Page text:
37. Get glass walls for your meeting rooms.
  38. When having meetings, keep the doors open. People most likely won’t eavesdrop, but open doors are a subtle sign that you’re not trying to hide anything.
  39. Make every email internally searchable (like Stripe).
  40. Create cross-functional project teams.
  41. Institute an exchange program where employees can join a different departments for three months as interns or junior team members.
  42. Practice defaulting to openness: instead of asking “is there a good reason to share this?” ask, “is there a good reason not to?”
  43. Get new employees to shadow people on other teams. This helps them understand how the proverbial sausage is made and what’s going on in the company from day one. (like Zappos)
  44. Write quick documentation for anything worth documenting. Especially that thing you said you were going to document later but didn’t. You know which one!
  45. Eliminate any and all fine print and hidden fees in dealing with customers.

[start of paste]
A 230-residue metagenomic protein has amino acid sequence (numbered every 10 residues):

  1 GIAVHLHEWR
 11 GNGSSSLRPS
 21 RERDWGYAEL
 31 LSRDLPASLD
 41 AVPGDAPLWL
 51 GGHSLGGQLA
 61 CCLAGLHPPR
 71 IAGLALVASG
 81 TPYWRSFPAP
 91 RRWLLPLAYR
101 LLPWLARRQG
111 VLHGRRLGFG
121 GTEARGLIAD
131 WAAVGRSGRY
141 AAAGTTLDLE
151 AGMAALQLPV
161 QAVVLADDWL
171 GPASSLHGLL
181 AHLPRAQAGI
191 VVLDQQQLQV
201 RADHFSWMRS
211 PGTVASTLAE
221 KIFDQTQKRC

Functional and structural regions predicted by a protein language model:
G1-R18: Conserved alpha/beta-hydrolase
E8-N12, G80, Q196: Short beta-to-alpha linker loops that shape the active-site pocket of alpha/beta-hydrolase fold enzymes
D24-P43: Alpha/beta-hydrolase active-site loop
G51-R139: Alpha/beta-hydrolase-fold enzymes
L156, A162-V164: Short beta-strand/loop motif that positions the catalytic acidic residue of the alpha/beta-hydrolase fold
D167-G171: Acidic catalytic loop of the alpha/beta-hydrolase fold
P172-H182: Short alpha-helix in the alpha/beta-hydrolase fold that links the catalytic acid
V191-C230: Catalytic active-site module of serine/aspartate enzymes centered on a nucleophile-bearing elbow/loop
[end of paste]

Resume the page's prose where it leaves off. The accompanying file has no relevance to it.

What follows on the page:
46. Make Transparency one of your quarterly Objectives (under the OKR model).
  47. If you’re still a small business, have the CEO have coffee or lunch at least once a year with all employees, and with all new team members when they start.
  48. Enable employees to give 360 feedback non-anonymously.
  49. Make hiring decisions as a group. (like Google)
  50. Orchestrate opportunities for different teams to collaborate and mingle, especially the ones that usually don’t get to interact much.
  51. Make it clear that transparency applies to every single person in the organization, including the CEO.
  52. Have the CEO host weekly or monthly “office hours.”